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AHN Comprehensive Epilepsy Center
Allegheny General Hospital is home to a level 4 epilepsy center, the highest ranking from the National Association of Epilepsy Centers (NAEC). A level 4 center provides advanced neurodiagnostic monitoring, and extensive medical, neurophysical, and psychosocial treatments for epilepsy. It also offers a broad range of surgical procedures.
We have even more ways for you to control your epilepsy. We provide medication management, and the latest minimally invasive and advanced surgical procedures so you can manage your care and get your life back.
AHN Comprehensive Epilepsy Center
320 East North Avenue, Suite 206
Pittsburgh, PA 15212
Epilepsy care at AHN: Why choose us?
People with epilepsy choose AHN because of our:
Our board-certified neurologists and neurosurgeons have in-depth (fellowship) training in epilepsy care, and we treat more patients with epilepsy than most hospitals in western Pennsylvania.
Allegheny General Hospital is accredited by the NAEC as a level 4 epilepsy center. Level 4 epilepsy centers have the professional expertise and facilities to provide the highest level medical and surgical evaluation and treatment for patients with complex epilepsy.
Advanced diagnostic testing
At our Epilepsy Monitoring Unit, located at Allegheny General Hospital, we use sophisticated technology to learn more about your seizures, in a safe and controlled environment. This testing helps us recommend treatments that are more likely to be effective for you.
Your care team — including epileptologists (neurologists with training in epilepsy), neurosurgeons, and psychologists – work together to streamline your diagnosis and treatment.
Novel treatment options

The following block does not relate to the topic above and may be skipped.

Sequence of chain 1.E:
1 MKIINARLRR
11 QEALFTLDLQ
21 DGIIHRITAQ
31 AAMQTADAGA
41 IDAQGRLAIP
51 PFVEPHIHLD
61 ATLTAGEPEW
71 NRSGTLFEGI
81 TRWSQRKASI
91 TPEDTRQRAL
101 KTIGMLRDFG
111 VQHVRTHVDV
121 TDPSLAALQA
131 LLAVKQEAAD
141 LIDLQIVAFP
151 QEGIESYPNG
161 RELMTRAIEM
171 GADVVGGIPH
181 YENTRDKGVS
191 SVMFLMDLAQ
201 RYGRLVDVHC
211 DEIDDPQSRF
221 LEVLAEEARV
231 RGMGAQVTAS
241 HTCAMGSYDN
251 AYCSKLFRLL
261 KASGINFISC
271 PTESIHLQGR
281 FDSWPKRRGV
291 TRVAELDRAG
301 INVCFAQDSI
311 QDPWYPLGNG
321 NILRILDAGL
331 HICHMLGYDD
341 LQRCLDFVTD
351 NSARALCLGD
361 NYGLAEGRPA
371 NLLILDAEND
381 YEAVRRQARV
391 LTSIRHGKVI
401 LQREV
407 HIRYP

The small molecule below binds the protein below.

If medication does not control your symptoms, we offer a full range of sophisticated surgical solutions, including advanced seizure mapping with intracranial electrodes, seizure focus resections, and laser ablations. We also have extensive expertise in performing innovative neuromodulation procedures, where we implant a small device into the body to override the electrical currents causing seizures. We have successfully performed vagus nerve stimulation surgery for two decades, before this therapy was widely available. We also offer the innovative NeuroPace procedure and deep brain stimulation for multifocal epilepsy.
Wide-ranging support services
It is common to experience anxiety, depression, or other uncomfortable feelings due to the uncertainties of living with epilepsy. We provide education, support groups, and resources through the Epilepsy Foundation of Western Pennsylvania to support you through any emotional challenges.
Focus on research
Our epilepsy specialists are national leaders in epilepsy research. This focus helps us offer promising treatments, such as novel medications, before they are widely available.
Epilepsy Monitoring Unit
Our state-of-the-art testing facility (EMU) for individualized seizure evaluation for epilepsy treatment provides video and continuous EEG monitoring to help localize your seizures. You will be guided by our multi-disciplinary treatment team which includes: